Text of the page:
The Transport Act allowed the GLC wide powers and discretion to achieve a good public transport service in London but it ha to do so on ordinary business principles. The GLC sought to reduce traffic congestion by raising rates on London residents to reduce the cost of public transport and thereby incentivise people not to use their cars. HL held this policy to be unlawful because the GLC was not allowed to take into consideration social factors such as traffic congestion in reaching a decision based on ordinary “business principles”- social goods are irrelevant considerations to this end.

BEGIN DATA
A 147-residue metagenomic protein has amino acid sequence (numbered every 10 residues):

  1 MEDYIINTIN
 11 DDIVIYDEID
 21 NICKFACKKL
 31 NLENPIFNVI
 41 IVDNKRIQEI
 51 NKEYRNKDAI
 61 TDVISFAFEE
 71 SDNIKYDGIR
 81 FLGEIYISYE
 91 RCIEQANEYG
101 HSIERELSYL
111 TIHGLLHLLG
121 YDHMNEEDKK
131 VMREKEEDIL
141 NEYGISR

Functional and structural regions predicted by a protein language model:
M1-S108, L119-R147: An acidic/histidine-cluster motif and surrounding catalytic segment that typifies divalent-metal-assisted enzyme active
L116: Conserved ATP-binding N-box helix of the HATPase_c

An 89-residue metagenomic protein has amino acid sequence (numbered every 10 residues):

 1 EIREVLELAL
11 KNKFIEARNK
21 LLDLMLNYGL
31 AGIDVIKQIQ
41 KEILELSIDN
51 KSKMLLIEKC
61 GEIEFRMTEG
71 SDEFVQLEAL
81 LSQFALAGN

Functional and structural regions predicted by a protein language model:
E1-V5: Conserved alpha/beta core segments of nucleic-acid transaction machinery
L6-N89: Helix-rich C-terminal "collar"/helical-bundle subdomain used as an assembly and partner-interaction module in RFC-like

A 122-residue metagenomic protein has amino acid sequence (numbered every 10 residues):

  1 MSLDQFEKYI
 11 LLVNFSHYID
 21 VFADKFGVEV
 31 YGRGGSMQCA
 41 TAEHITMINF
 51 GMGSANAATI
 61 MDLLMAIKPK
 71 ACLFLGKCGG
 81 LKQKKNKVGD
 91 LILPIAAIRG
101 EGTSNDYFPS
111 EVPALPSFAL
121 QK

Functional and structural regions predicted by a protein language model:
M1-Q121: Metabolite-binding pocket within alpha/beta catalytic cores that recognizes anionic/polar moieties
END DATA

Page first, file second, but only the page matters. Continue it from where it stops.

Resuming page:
Lord Scarman: If, on ordinary business principles, a venture cannot be run without making a loss, this does not authorise the GLC to go out of its way to make an even bigger loss. NB the section in question required not just that the system be “economic” but also “efficient” and it is likely that as economy dominates, efficiency is lost. Arguably therefore the courts were substituting the balance between the two struck by the GLC with their own decision on the merits. This goes beyond what they are allowed to do under judicial review.